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UNDP interacts with agricultural value chain stakeholders to create jobs, combat violent extremism


A week-long consultative stakeholders engagement workshop to identify notable value chains that have the potential to create employment opportunities and help prevent the insurgence of violent extremism in the sub-region has begun in Tamale.

It is to solicit relevant stakeholders’ input on some key sectors in the agricultural value chain, which when maximised, could generate income and enhance the livelihoods of communities for sustainable development and peaceful coexistence.

It is organised by the United Nations Development Programme (UNDP) in partnership with the Governments of Denmark and Germany, and participants, who included representatives of Departments of Agriculture, Business Advisory Centres, Village Savings and Loans Associations, aggregators, women in the shea industry, and community members, were drawn from the Northern, Upper East, Upper West, North East and the Savannah Regions.

It formed part of the UNDP’s Preventing and Responding to Violent Extremism in the Atlantic Corridor project being implemented in four countries, including Ghana, Ivory Coast, Togo and Benin.

Madam Melody Azinim, Peace and Governance Analyst at UNDP, speaking during the workshop, said it was to explore the value chains and how to commercialise the sector into sustainable businesses.

Madam Azinim said, “We gathered here to identify the advantages, gaps, opportunities and challenges in the value chain, and to arrive at the conclusion, which will help address communities’ vulnerabilities to violent extremism.”

She said the project was geared towards responding to the vulnerabilities of the communities in the sub-region, especially in the Sahel by providing sustainable employment opportunities to help prevent the activities of violent extremists within the area.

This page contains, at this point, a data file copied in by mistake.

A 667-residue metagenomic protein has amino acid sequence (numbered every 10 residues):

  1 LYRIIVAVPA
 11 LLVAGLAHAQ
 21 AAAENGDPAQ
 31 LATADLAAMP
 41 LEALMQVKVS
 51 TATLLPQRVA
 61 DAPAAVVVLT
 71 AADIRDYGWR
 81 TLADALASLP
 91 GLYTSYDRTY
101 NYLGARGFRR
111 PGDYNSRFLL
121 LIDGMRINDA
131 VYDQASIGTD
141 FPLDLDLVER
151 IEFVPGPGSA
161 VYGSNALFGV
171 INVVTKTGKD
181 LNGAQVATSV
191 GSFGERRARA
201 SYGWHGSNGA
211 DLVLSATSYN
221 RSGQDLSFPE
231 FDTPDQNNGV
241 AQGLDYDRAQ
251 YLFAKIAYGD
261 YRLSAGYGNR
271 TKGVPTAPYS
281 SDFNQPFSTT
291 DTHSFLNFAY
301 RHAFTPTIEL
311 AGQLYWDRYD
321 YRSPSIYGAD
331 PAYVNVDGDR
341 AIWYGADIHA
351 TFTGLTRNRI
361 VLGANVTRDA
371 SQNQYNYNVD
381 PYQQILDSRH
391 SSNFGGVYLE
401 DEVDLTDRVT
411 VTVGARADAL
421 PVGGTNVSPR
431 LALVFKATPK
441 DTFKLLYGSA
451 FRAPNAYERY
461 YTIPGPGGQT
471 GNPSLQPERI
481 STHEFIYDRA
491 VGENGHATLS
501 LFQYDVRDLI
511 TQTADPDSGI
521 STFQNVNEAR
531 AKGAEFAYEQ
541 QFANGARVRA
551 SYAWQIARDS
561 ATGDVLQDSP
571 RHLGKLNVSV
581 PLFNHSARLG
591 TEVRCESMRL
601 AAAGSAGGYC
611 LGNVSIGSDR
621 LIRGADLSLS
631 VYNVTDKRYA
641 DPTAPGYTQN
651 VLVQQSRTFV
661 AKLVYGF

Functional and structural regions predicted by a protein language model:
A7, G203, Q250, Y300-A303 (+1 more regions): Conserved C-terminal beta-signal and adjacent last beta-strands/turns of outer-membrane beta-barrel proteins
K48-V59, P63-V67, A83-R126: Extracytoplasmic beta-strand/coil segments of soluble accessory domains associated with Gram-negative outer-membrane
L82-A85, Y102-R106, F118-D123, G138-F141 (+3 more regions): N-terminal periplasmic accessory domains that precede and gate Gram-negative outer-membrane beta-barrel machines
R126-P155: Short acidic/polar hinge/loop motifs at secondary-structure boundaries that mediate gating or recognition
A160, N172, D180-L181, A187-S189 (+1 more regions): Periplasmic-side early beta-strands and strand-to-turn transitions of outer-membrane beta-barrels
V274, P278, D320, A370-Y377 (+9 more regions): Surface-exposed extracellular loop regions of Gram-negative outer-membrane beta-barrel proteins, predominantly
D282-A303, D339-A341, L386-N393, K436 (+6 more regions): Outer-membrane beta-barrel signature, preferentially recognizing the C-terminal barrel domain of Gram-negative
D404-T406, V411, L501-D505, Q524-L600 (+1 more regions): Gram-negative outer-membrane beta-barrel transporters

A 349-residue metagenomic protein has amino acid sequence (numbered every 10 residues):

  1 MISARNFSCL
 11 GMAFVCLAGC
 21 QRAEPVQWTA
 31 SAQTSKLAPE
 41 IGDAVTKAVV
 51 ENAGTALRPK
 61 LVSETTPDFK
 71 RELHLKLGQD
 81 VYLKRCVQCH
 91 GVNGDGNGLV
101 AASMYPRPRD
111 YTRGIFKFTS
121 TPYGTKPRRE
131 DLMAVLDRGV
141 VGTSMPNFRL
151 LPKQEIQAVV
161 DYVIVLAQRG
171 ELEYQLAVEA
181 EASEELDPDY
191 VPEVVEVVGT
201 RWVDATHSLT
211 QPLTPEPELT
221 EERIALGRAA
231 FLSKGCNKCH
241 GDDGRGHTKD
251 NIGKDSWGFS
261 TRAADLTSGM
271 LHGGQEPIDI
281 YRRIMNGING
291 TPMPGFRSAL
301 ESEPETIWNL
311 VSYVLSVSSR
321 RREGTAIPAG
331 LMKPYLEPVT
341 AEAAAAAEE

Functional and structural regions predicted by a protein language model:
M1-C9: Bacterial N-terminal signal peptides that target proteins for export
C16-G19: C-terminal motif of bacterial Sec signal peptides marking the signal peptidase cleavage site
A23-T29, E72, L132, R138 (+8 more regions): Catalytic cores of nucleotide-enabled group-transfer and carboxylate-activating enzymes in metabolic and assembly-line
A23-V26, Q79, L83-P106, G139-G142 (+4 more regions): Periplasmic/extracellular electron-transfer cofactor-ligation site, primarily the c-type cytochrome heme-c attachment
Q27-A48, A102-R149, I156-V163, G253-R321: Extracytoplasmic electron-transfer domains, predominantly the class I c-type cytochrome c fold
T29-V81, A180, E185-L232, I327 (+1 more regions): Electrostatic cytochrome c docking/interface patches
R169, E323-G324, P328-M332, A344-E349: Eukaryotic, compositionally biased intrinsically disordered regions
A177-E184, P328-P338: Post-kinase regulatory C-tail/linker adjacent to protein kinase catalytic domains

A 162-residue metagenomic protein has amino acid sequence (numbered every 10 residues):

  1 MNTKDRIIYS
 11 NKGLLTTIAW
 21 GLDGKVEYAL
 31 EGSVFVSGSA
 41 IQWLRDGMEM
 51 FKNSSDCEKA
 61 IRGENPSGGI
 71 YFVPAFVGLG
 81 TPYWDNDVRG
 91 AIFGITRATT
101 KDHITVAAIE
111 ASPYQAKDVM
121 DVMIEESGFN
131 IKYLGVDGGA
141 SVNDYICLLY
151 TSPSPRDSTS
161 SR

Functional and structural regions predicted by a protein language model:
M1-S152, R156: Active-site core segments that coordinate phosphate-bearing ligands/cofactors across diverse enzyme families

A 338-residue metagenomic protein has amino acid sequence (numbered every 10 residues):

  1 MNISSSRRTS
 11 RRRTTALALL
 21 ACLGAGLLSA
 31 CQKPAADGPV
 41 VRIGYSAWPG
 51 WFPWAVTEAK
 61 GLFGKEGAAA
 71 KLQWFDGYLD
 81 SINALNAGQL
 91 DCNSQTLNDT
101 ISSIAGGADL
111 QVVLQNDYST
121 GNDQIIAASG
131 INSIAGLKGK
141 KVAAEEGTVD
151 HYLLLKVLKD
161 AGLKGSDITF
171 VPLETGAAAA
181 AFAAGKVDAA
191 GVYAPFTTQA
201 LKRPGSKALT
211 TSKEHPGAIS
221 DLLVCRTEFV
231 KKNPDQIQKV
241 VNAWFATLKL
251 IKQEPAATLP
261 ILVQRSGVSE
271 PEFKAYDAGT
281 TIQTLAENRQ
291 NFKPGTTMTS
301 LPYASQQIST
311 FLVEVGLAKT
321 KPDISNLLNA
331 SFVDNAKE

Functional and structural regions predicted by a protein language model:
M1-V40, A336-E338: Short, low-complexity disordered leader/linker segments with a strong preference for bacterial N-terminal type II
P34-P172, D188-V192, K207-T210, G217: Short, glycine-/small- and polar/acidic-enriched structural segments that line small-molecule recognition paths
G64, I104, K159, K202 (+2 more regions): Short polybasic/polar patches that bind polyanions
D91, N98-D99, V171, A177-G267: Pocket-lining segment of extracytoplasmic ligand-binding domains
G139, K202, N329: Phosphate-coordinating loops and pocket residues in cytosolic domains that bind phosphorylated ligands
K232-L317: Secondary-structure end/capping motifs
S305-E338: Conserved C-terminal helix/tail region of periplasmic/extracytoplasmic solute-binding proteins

She appealed to the various stakeholders in the country to be vigilant and proactive to safeguard the borders from extremist attacks.

Alhaji Shani Alhassan Saibu, Northern Regional Minister, whose speech was read on his behalf, said government, in collaboration with other partners, had been proactive in ensuring human security whilst enhancing local capacities to address their vulnerabilities.

He mentioned the country’s Coordinated Programme for Economic and Social Policies (2017-2024), saying it sought to modernise and transform agriculture, promote industrial diversification and accelerate youth employment.

He commended UNDP and partners for organising the workshop, saying it would help create sustainable development for the youth, especially women and girls.

Dr Prince Oppong Kwarteng, a Consultant with the UNDP, led participants to explore some of the value chains in the regions, which had the potential to create employment and improve the livelihoods of the communities.

Some of the areas prioritised by participants included poultry production and animal husbandry, shea, yam, cashew cassava, maize, soybeans, dawadawa cultivation, honey production, amongst others.

Hajia Alima Sagito-Saeed, Executive Director, Savannah Women Integrated Development Agency, lauded the intervention and said it would enhance the resilience of women in the agricultural sector as well as minimise gender-based violence.

Mr Sulemana Mahama, Head, Department of Agriculture, North Gonja District, Savannah Region, said the agricultural sector was favourable for tackling unemployment and called on other stakeholders to support the project to help provide employment and prevent violent extremism in the sub-region.

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